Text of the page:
6. In the third place, it may be pointed out that even if it be assumed that the case of Kishori Mohan Sett v. Qui Mahomed Saha 15 C. 177 was correctly decided and applies to the circumstances of the present case, the judgment-debtor, now represented by the respondent, has waived objection to the assumption of jurisdiction by the Subordinate Judge. There is no room for controversy that the Subordinate Judge was competent to execute a decree for more than Rs. 1,000, if it was brought into his Court for execution after the necessary formalities Even if it be assumed, therefore, that the District Judge had no jurisdiction to make an-order for transfer, as it cannot be disputed that the order for transfer might have been made by this Court, the case would clearly be one of assumption of jurisdiction in an irregular manner and not assumption of jurisdiction in a matter over which the Court could not acquire jurisdiction under any circumstances. The objection to assumption of jurisdiction in circumstances like these may clearly be waived See Rai Bulkrishna v. Masumat Bibi 9 I.A. 182 at p. 196 : 13 C.L.R. 232 : 5 A. 142; Gurdeo Singh v. Chandrika Singh 36 C. 193 : 5 C.L.J. 611 : 1 Ind. Cas. 913. We must, therefore, hold that the view taken by the Subordinate Judge cannot be maintained and the execution sale is cot liable to be challenged on the ground that the Court in which the execution proceedings took place had no jurisdiction to held the sale.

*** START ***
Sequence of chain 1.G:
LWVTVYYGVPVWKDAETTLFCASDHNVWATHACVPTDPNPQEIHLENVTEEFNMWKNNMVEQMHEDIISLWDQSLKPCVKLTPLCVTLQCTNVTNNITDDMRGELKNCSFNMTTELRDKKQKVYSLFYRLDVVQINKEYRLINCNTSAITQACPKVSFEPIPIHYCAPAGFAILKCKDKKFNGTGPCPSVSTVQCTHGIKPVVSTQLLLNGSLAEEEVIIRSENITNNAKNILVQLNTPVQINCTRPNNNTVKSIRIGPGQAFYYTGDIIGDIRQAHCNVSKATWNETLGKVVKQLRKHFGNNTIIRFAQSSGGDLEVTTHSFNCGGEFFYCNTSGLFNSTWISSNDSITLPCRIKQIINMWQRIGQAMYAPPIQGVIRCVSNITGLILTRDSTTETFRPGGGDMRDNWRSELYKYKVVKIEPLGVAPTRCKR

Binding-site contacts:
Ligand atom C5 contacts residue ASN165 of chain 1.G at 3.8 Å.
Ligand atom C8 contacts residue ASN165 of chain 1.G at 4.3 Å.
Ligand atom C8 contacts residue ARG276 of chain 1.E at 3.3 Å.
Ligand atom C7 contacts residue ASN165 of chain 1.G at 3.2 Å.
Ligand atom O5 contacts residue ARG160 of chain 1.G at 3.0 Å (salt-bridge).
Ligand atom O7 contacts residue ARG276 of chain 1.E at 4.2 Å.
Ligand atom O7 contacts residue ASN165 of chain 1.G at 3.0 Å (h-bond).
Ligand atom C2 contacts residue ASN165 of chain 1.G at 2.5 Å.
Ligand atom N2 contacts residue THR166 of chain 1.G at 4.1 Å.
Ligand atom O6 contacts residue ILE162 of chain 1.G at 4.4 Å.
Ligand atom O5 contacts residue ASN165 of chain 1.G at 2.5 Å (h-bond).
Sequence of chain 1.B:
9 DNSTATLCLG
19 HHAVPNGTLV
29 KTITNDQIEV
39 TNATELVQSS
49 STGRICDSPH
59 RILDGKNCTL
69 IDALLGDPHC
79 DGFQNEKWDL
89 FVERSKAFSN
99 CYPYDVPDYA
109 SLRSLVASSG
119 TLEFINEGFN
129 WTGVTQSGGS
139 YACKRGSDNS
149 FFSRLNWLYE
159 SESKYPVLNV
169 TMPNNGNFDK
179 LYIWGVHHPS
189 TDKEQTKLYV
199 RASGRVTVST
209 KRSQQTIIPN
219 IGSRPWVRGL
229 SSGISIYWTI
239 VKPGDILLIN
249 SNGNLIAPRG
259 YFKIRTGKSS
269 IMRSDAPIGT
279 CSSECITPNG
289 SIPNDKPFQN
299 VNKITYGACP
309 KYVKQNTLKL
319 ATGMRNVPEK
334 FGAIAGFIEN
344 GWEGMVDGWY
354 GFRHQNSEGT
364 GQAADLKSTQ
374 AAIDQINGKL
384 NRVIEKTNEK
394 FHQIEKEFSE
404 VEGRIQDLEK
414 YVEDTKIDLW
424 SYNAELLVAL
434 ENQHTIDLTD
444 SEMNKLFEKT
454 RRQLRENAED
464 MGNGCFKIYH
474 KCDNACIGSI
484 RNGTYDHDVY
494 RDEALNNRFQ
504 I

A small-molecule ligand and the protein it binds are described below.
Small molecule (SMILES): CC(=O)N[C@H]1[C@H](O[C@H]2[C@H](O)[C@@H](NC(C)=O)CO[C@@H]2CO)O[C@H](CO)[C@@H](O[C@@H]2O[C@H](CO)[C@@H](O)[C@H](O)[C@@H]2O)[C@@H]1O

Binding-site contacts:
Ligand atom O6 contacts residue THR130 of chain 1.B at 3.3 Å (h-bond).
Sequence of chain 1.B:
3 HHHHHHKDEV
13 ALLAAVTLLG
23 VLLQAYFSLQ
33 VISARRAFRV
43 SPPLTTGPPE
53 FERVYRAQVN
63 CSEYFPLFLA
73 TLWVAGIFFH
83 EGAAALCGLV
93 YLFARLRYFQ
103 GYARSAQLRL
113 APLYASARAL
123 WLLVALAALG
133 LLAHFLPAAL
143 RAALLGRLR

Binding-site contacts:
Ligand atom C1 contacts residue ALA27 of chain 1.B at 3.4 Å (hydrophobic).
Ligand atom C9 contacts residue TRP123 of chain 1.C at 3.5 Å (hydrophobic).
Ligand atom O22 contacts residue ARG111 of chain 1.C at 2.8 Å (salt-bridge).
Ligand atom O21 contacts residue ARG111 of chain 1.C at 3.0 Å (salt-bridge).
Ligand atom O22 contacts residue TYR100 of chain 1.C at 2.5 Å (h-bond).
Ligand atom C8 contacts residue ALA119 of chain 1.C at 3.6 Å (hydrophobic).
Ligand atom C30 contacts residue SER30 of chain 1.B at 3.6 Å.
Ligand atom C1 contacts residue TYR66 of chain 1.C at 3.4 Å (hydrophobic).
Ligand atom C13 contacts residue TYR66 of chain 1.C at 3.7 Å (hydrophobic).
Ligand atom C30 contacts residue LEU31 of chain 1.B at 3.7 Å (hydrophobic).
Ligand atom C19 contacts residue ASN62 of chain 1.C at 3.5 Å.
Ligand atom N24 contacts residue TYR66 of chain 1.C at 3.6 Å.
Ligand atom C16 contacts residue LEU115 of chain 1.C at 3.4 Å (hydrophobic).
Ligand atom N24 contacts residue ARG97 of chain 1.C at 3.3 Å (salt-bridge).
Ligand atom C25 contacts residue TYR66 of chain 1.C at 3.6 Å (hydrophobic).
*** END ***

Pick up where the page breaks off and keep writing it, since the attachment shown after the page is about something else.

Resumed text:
7. In so far as the second objection is concerned, it is, in our opinion, equally groundless. The Subordinate Judge has held that as it is not established that any attachment, was effected or sale proclamation issued, the sale must be treated as invalid and inoperative in law. That is a view which clearly cannot e maintained. If the sale was liable to be challenged on the ground that there were material irregularities in connection with the execution proceedings, it was the duty of the judgment-debtor to take appropriate proceedings for reversal of the sale under Sections 241 and 311 of the Code of 1882. The judgment-debtor did not take any such step and the present respondent does not occupy a position of greater advantage. Ho has purchased the right, title and interest of the judgment debtor and he is bound by the same estoppel as would bind the judgment-debtor. The result, therefore, is that the two grounds upon which the validity of the sale, which is the root of the title of the plaintiff, was assailed cannot be sustained; as the defendant purchased the property subsequently to the purchase by the plaintiff, he has obviously acquired no title.

8. The result, therefore, is that this appeal is allowed and the decree made by the Court, below discharged. The suit will stand decreed with costs in all the Courts.